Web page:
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Migraine is a common and debilitating disease. This meta-analysis examined the efficacy of yoga therapy in patients with migraine. The authors found a significant decrease in migraine pain intensity in patients who received yoga therapy versus controls (standard mean difference [SMD], −1.21; P = .01). Headache frequency (SMD, −1.43), headache duration (SMD, −1.03), headache impact test scores (SMD, –2.28), and migraine disability assessment scores (SMD, −0.52) also decreased with yoga therapy (P < .05 for all), although significant heterogeneity in the included studies was present.
Yoga therapy may be an effective and low-risk treatment option for patients with migraine; however, additional studies on its efficacy are warranted.
Yoga therapy may have some potential in treating migraine, and thus this meta-analysis aims to explore the efficacy of yoga therapy for patients with migraine.
PubMed, EMbase, Web of science, EBSCO and Cochrane library databases have been systematically searched and we included the randomized controlled trials (RCTs) reporting the efficacy of yoga therapy for migraine patients. The outcomes included.
This meta-analysis included six RCTs. The results revealed that compared with control group for migraine, yoga therapy was associated with remarkably decreased pain intensity (SMD = -1.21; 95% CI = -2.17 to -0.25; P = 0.01), headache frequency (SMD = -1.43; 95% CI = -2.23 to -0.64; P = 0.0004), headache duration (SMD = -1.03; 95% CI = -1.85 to -0.21; P = 0.01), HIT-6 score (SMD = -2.28; 95% CI = -3.81 to -0.75; P = 0.003) and MIDAS score (SMD = -0.52; 95% CI = -0.77 to -0.27; P < 0.0001).
Yoga therapy may be effective to treat migraine patients, but it should be recommended with caution because of heterogeneity.
Yoga, when compared with control interventions across six studies for migraine management, was associated with a large reduction in pain (SMD, –1.21) as well as impressive reductions in headache frequency, duration, and disability (HIT-6 and MIDAS). The therapy across studies was quite heterogeneous, so special care is needed when recommending this therapy.
Migraine is a common and debilitating neurological condition well known to primary care clinicians. Of the 40 million Americans living with migraine, we know that more than half report a significant reduction in work and/or school productivity and two-thirds report a significant reduction in household work productivity.1 While many effective treatment options are available, we’ve known for some time that compliance with preventive therapy in migraine is low with some studies noting that only about one-third of patients are compliant with prophylactic therapy.2 There are many factors to this including hesitancy related to perceived side effects, especially as migraine occurs in the prime years of productivity. Also important is that psychosocial triggers, most commonly stress, as a cause for migraines are present in 70% of individuals and often require comprehensive approaches to effectively manage.3 While behavioral therapies including biofeedback are effective, they also suffer from a lack of incorporation for additional reasons such as availability, access, and coverage.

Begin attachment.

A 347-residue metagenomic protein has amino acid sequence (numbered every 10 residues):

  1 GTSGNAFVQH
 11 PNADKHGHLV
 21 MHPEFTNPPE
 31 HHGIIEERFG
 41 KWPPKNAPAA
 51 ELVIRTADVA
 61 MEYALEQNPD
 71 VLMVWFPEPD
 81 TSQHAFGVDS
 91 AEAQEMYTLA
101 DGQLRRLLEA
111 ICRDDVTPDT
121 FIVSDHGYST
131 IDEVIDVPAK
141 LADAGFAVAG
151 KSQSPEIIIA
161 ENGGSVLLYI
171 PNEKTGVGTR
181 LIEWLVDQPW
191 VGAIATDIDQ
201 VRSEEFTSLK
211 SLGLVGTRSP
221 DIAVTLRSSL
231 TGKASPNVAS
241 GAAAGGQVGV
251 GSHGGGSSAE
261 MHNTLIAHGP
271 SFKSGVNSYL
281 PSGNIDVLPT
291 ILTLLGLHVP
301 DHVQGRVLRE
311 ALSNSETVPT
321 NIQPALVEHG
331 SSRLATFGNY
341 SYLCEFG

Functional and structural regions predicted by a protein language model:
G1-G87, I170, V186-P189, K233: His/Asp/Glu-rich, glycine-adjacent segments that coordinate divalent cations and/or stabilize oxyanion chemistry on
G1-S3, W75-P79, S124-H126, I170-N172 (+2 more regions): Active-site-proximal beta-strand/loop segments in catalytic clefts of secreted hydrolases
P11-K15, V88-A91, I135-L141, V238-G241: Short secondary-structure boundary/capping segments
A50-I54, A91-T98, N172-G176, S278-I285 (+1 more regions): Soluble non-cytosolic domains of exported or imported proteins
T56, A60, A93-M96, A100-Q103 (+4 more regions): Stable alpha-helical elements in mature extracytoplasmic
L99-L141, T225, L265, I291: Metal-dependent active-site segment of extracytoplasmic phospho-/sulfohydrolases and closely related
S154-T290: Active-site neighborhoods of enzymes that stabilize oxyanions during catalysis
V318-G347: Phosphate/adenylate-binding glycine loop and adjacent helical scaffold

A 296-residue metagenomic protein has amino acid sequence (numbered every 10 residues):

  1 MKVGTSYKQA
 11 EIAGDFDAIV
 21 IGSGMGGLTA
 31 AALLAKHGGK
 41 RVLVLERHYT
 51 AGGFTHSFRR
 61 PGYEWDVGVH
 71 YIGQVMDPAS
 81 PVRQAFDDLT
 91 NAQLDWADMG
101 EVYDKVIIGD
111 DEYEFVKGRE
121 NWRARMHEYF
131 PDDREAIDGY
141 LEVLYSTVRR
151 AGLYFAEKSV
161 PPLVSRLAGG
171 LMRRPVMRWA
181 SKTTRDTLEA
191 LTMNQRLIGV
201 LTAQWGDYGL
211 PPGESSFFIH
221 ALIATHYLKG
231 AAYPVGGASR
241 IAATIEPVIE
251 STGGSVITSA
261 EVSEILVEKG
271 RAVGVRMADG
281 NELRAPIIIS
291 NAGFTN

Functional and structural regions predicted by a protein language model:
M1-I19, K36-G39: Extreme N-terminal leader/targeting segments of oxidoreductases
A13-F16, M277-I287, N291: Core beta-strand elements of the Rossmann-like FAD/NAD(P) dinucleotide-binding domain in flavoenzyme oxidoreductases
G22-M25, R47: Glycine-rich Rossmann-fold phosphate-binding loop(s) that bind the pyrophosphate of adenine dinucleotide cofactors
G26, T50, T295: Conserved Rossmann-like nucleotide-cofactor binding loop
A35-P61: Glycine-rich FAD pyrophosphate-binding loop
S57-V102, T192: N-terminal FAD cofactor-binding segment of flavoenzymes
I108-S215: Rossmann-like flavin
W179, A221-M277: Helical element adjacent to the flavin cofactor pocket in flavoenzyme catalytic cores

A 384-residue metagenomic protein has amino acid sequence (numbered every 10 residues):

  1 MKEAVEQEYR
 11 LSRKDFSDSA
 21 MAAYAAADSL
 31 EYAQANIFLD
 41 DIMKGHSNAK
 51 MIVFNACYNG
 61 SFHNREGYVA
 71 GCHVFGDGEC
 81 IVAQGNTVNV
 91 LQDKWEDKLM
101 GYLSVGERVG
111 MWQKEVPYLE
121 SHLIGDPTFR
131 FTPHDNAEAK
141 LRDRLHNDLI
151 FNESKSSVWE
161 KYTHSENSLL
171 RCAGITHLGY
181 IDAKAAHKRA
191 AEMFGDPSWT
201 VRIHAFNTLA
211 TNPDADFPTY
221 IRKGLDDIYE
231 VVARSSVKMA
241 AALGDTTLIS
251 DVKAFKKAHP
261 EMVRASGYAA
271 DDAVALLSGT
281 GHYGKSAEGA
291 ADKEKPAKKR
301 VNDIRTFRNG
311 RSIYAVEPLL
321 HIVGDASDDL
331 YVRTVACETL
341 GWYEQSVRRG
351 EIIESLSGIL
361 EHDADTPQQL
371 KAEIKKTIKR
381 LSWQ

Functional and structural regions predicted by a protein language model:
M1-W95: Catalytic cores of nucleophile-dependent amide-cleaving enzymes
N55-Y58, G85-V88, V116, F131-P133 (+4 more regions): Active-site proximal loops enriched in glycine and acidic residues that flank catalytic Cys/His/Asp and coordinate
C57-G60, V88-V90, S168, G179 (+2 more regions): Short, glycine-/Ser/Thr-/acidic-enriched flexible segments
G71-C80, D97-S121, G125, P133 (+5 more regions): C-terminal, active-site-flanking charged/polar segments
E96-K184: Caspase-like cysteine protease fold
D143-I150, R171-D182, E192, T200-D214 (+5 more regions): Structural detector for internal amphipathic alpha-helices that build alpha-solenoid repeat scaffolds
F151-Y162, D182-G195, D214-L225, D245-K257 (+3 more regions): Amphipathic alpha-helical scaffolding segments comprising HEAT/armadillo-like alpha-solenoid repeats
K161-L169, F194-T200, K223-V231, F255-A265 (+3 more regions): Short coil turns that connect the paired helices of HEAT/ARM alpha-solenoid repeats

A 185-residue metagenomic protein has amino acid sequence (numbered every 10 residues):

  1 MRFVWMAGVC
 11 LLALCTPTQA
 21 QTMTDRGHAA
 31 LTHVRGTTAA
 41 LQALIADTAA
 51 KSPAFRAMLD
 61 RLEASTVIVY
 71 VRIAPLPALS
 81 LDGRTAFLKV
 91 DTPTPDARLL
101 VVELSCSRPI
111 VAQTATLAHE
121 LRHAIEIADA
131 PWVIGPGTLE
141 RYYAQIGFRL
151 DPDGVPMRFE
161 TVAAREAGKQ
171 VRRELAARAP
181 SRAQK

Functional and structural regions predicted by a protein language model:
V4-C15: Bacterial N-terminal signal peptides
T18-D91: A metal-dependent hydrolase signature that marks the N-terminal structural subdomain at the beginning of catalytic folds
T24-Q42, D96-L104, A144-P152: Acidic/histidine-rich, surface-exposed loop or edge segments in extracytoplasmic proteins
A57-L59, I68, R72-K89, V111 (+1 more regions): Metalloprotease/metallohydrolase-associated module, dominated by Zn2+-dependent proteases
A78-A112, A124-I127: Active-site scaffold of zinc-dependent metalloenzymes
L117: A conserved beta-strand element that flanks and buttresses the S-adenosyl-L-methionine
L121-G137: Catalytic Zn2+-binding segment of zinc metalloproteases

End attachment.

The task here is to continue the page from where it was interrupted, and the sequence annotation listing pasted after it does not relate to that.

Yoga may provide an accessible and effective middle ground as an increasingly common mind–body activity widely available through in-person and online formats. As it incorporates a package of mind–body approaches including diaphragmatic breathing, stretching, and meditation, which are known to approach the autonomic and myofascial dysfunction in migraine, yoga may be just what the doctor ordered in helping those with migraine approach these often-overlooked areas.4
The biggest challenge is finding a class that supports those with migraine. Recommending patients find gentle hatha yoga (which focuses on breathing) is a good place to start and to advance as tolerated while informing instructors of their condition for individualized support. For patients with advanced needs such as cervical disease, it would be wise to find physical therapists who are increasingly adding aspects of yoga to their offerings before jumping into open classes.5
Several limitations are important to consider, most notably that the six trials were quite heterogeneous and of smaller sample size. These limitations are not surprising given the intervention itself is quite heterogeneous in its available variations. The studies were also predominately done on participants from Asia. A larger evaluation of a standardized intervention in the US would be welcome to bolster clinician confidence in recommending yoga to patients with migraine.